Tag Archives: Adam Jones

Negro League Baseball Museum Still Thriving as a Beacon of Black History

9 Jul

The Negro League Baseball Museum shines a light on the players who played with Jackie Robinson first.

Negro Leagues Museum Baseball

Major League Baseball commissioner Robert Manfred; Kansas City Mayor Sly James; Judy Pace Flood, widow of Curt Flood; MLB Players Association Executive Director Tony Clark and former player Dave Winfield attend ceremonies in Kansas City, Mo., Wednesday, June 21, 2017. Major League Baseball and its players’ union presented a $1 million grant to the Negro League Baseball Museum to help with operating costs, expansion plans and educational opportunities. Photo by Philadelphia Sunday Sun via the Associated Press.

 

By Chris Murray

For the Chris Murray Report and the Philadelphia Sunday Sun

With Major League Baseball’s All-Star Game coming up on Tuesday, I am reminded of the time prior to Jackie Robinson’s breaking the color line when baseball, not basketball, was the most popular sport among African-Americans.

In the 30s and 40s, stadiums like Chicago’s Comiskey Park and Philadelphia’s Connie Mack Stadium would be filled with African-Americans coming to see Negro League Baseball teams like the Philadelphia Stars play the Negro League’s elite players like Satchell Paige, James “Cool Papa” Bell and Josh Gibson.

“Let me tell you something, fella, Negro League baseball was a happening in the Black world,” the late Stanley Glenn told me when I interviewed the former member of the Philadelphia Stars in 2005. “Women came to the ballpark dressed in their Sunday best, high heel shoes, silk stockings and they had hats on their heads on their hats and long-sleeved gloves … Let me tell you something — we married some of the girls. They would be there dressed to kill. You would think you were at a cotillion.”

While memories of those days have faded along with African-Americans interest and participation in the game, there’s a monument to the Stars at 44th and Parkside in West Philadelphia, as well as a wing dedicated to Negro Leagues at the new National Museum of African American History and Culture in Washington, D.C.

But if you really want to see what the Negro Leagues were all about, and you can’t find a copy of the Richard Pryor film “The Bingo Long Traveling All-Stars and Motor Kings”, a visit to the Negro Leagues Baseball Museum in Kansas City is a must.

Since it opened in 1997, the Negro Leagues Baseball Museum has become a showcase and permanent monument to the greatest players in the history of baseball; players that were kept from the major leagues because of the color of their skin.

“It’s an American history, it really is,” said Bob Kendrick, the museum’s president. “It is a story of America at her worst, but it’s also a story of America at a time of her best because what drives this story is the American spirit. America didn’t want to let these guys play, but the American spirit propelled them to do so. That’s why it’s such an awe-inspiring and such a compelling story that few people have been exposed to until the rise of the Negro Leagues Baseball Museum.”

Whether you walk inside the museum’s hallway with the uniforms and old photographs of the players or you’re seeing the bronze statues of players like Paige and Gibson playing their positions in a makeshift stadium, the Negro Leagues Baseball Museum is a living, breathing monument to the greatness of those players.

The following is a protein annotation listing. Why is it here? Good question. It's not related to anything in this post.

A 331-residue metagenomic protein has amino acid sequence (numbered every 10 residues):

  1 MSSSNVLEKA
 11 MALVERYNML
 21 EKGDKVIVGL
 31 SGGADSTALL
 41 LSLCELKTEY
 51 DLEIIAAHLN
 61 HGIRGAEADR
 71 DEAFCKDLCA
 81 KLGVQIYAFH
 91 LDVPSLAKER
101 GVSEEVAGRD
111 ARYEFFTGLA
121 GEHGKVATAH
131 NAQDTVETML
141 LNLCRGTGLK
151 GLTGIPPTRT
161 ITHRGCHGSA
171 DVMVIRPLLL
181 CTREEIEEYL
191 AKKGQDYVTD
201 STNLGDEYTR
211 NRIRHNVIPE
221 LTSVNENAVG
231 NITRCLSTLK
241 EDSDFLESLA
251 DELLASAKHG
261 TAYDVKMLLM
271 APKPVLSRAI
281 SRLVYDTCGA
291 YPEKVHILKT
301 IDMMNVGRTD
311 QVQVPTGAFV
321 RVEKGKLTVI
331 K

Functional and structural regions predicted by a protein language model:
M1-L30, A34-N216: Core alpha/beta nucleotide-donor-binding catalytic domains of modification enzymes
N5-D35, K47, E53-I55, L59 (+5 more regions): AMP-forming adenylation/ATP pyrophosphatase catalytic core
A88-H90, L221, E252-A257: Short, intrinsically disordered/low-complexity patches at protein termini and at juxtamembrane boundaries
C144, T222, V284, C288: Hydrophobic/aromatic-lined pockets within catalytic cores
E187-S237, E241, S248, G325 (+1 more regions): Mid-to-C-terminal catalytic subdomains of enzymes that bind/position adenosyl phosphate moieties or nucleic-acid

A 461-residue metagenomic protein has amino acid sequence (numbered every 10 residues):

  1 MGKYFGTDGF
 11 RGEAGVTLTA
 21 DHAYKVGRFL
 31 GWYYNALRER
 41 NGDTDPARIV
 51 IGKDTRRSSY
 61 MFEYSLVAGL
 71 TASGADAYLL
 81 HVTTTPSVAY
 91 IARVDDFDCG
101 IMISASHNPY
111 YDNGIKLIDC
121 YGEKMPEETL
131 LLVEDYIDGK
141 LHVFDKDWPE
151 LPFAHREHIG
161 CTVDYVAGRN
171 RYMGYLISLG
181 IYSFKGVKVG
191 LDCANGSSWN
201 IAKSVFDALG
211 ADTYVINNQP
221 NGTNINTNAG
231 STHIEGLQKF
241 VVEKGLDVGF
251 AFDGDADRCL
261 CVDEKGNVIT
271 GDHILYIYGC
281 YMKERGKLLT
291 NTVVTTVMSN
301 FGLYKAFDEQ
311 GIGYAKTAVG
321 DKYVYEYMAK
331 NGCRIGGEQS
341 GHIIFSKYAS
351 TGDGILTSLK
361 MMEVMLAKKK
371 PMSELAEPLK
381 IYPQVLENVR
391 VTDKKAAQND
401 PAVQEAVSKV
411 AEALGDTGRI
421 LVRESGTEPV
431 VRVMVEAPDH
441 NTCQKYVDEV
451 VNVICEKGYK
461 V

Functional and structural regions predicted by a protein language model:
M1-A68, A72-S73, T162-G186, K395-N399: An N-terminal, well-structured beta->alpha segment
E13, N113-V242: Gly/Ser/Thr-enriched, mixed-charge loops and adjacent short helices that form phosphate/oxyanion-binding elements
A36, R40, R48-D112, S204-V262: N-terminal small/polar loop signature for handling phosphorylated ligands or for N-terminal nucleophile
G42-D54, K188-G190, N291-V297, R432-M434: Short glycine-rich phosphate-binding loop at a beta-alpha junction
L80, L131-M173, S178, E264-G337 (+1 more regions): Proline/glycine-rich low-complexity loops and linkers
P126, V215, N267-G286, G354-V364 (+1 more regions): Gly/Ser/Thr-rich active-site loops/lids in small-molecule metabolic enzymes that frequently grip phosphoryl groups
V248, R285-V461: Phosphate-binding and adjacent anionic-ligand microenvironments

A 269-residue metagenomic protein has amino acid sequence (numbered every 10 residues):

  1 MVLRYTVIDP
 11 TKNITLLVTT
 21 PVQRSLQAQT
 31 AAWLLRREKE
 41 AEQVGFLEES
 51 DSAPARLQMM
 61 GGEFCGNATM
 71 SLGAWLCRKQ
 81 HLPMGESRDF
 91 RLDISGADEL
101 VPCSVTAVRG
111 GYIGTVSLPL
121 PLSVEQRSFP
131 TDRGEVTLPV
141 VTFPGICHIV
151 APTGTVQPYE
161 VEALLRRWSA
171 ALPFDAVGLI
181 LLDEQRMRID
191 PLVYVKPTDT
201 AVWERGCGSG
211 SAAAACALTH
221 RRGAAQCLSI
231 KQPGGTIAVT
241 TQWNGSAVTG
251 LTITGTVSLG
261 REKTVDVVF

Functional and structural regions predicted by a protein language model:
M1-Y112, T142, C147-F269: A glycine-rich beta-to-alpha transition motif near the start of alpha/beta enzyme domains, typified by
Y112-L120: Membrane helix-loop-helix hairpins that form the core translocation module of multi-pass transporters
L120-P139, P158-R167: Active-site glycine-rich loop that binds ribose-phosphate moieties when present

And it’s a greatness that tends to attract Black major leaguers to the museum, Kendrick said. Many of them have come to the museum to draw strength and inspiration from the statues and artifacts contained there, including former Phillies first baseman Ryan Howard, who would often visit the museum to draw strength and inspiration before heading to spring training.

“Ryan used to come to the museum before we even knew who Ryan Howard was,” Kendrick said. “Every year he would come to the Negro League museum because he said it was place he need to come before spring training. He drew strength. It was almost like his rites of passage.”

In the aftermath of being jeered with racial epithets by a fan at Boston’s Fenway Park, Baltimore Orioles centerfielder Adam Jones visited museum and talked about its importance to him.

“Some have no idea what the Negro Leagues are about or what they went through. I appreciate people coming out here to learn something they didn’t know about the great game of baseball through the Negro Leagues’ eyes,” Jones told MASN.com (MidAtlantic Sports Network) after donating $20,000 back in May.  “This is just the place to learn what these great men had to go through.”

Recently, the Negro League Baseball Museum, which has had its share of financial ups and downs, received a huge boost from Major League Baseball and the Major League Baseball Players Association in the form of a $1 million donation.

The contribution will support the museum’s operations, services, its expansion as well as its educational and community programs. The portions of the money will go to complete the Buck O’Neil Research and Education Center on the Paseo YMCA site where Andrew “Rube” Foster formed the Negro Leagues in 1920. 

Kendrick said museum’s partnership with MLB through Commissioner Rob Manfred and MLBA Executive Director Tony Clark is yet another way of reaching out to the African-American community in an effort to renew their interest in the sport.  African-American players make up just 7.1 percent of the athletes playing the sport.

Not only was the financial contribution significant, it was the presence of both Clark and Manfred at the museum to make the announcement last month that made it even more special for Kendrick.

“They have embraced the notion of the museum playing a significant role in its effort to bringing African-Americans back to our sport in terms of playing and watching it,” Kendrick said. “This is the first time that we’ve sat down and look at this as a collaboration and the partnership aspect of what this means.